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If it feels like vendors are popping up with new video conferencing software and hardware offerings, it's because they are. The latest video conferencing trend is shifting vendors from offering video conferencing systems comprised of proprietary hardware and software to providing a limited set of video conferencing tools.
The shift is separating video conferencing vendors into hardware providers and software providers, creating a wider net of market offerings and opening the door to new vendor partnerships.
Vendor partnerships support universally compatible tools
Traditionally, video conferencing vendors often offered complete systems consisting of software that ran on proprietary hardware. These proprietary systems effectively forced organizations to commit to a single vendor for their video conferencing needs.
Universally compatible hardware and software aren't an altogether new concept for video conferencing tools, however. Some vendors offer USB-driven endpoints that are compatible with multiple software-based services, but these devices seldom had the power and support available in proprietary offerings. Now, vendors are funneling resources and attention to create improved universally compatible video conferencing tools, enabling organizations to pick and choose the hardware that works best for them with their preferred software, like Skype for Business or Zoom.
Vendors tightening their focus on either hardware or software video conferencing tools have created a new buying structure for organizations based on purchasing video systems centered on partnerships between different vendors. According to David Maldow, founder of market research firm Let's Do Video, this focus on partnerships was evident at Enterprise Connect 2019, where many video conferencing vendors showcased their hardware with other video vendors' software.
These partnerships are part of a growing trend known as service-attached video, where organizations can purchase video conferencing endpoints that are tied to specific conferencing software. According to Robert Arnold, analyst at Frost & Sullivan, video hardware paired with software services provides customers with more choice, as well as the ability to right-fit their environments and keep costs down. Service-attached video bundles also offer organizations simpler setup and management.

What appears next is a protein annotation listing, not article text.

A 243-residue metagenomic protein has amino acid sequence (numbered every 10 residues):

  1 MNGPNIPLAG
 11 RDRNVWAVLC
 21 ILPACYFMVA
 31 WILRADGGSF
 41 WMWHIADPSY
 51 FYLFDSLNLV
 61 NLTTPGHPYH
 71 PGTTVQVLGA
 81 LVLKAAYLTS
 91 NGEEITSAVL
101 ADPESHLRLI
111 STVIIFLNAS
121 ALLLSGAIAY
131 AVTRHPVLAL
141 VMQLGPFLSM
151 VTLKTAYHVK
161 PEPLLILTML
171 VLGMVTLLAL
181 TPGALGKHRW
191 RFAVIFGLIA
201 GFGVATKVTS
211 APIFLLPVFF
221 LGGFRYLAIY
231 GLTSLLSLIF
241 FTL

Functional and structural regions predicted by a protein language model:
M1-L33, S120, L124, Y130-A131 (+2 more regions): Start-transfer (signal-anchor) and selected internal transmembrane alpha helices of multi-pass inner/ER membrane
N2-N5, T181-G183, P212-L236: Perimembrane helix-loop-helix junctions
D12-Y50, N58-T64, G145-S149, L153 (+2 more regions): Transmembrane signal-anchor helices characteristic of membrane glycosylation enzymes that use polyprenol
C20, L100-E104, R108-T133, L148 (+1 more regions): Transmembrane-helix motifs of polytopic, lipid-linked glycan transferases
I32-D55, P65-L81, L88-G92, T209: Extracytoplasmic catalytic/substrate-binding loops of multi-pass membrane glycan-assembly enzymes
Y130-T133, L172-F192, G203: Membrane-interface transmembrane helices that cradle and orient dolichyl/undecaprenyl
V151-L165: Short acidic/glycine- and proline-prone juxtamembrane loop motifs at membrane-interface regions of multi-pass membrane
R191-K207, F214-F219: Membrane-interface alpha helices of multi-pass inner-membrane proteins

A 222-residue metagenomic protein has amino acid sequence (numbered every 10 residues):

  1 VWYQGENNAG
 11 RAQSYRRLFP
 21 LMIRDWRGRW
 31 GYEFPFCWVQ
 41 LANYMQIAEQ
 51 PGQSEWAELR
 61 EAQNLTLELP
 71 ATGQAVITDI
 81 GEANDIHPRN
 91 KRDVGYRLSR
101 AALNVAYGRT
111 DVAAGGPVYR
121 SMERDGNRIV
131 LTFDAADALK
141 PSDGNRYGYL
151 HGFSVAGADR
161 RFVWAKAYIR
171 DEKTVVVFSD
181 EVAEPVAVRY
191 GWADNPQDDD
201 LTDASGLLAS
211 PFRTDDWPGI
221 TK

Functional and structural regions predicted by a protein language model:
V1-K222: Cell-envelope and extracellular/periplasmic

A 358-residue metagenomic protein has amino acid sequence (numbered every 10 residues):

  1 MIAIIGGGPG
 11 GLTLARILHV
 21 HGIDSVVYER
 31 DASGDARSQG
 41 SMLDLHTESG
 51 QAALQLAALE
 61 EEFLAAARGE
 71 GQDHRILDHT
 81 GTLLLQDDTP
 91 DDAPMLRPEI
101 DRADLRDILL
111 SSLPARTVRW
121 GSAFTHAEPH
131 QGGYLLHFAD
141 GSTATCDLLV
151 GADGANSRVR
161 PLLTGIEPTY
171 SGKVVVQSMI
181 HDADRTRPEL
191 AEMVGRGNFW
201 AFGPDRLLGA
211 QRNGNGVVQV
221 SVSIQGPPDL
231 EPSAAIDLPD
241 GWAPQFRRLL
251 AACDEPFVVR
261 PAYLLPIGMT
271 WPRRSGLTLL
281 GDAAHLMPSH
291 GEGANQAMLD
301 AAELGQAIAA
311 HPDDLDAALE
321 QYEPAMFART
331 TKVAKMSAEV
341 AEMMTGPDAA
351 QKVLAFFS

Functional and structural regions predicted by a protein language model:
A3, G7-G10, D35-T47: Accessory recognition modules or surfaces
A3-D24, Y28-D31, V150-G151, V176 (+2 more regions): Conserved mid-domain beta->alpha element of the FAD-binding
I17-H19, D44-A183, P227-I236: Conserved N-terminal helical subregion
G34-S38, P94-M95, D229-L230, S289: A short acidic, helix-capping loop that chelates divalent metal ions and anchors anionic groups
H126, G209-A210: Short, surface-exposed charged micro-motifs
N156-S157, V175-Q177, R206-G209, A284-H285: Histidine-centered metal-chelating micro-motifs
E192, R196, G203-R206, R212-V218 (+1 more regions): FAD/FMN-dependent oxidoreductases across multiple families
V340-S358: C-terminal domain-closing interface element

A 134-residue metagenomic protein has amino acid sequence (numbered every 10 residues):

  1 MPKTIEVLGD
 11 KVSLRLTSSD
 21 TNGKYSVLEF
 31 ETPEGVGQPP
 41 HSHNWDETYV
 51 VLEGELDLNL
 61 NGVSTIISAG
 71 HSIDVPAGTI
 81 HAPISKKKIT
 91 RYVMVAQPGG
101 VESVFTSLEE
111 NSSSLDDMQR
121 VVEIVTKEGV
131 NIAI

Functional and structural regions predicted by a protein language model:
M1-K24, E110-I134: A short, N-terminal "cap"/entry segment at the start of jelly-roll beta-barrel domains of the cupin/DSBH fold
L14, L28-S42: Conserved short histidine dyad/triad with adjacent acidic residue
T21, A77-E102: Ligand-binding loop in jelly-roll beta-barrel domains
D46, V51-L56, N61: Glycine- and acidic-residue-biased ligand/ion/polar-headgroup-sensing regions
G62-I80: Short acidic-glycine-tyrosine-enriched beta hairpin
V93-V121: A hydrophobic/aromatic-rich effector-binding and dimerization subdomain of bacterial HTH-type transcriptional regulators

According to Arnold, these partnerships are good for organizations looking to purchase the best video conferencing tools for their needs. "The partnerships are creating powerful ecosystems that ensure higher quality, better support and improved purchasing processes," he said.
New hardware vendors enter the market
The separation of hardware and software has also opened the door for new vendors to enter the video conferencing space.
"There are a number of innovative vendors entering this market," Arnold said. Dolby, for example, partnered with BlueJeans and Highfive to provide video conferencing software with its Dolby Voice Room devices. Altia Systems entered the conferencing market with its PanaCast video hardware, which proved compelling enough to be acquired recently by GN Audio, Arnold said.
The hardware side of video conferencing tools covers a wide array of products, including cameras, audio equipment and microphones. While some vendors, such as Logitech, are still focusing on the full suite of video conferencing hardware, others are zeroing in on specific pieces of the hardware equation, such as audio.
Eliminating the need to offer both software and hardware has also encouraged traditionally consumer-focused vendors, such as Dolby, to offer video conferencing hardware in the enterprise. Focusing on hardware alone enables vendors to develop the technology they already do well through integrating new features into their hardware, such as 4K cameras with AI-enabled movement tracking. These improvements are leading to a better and more engaged video conferencing experience, according to Maldow.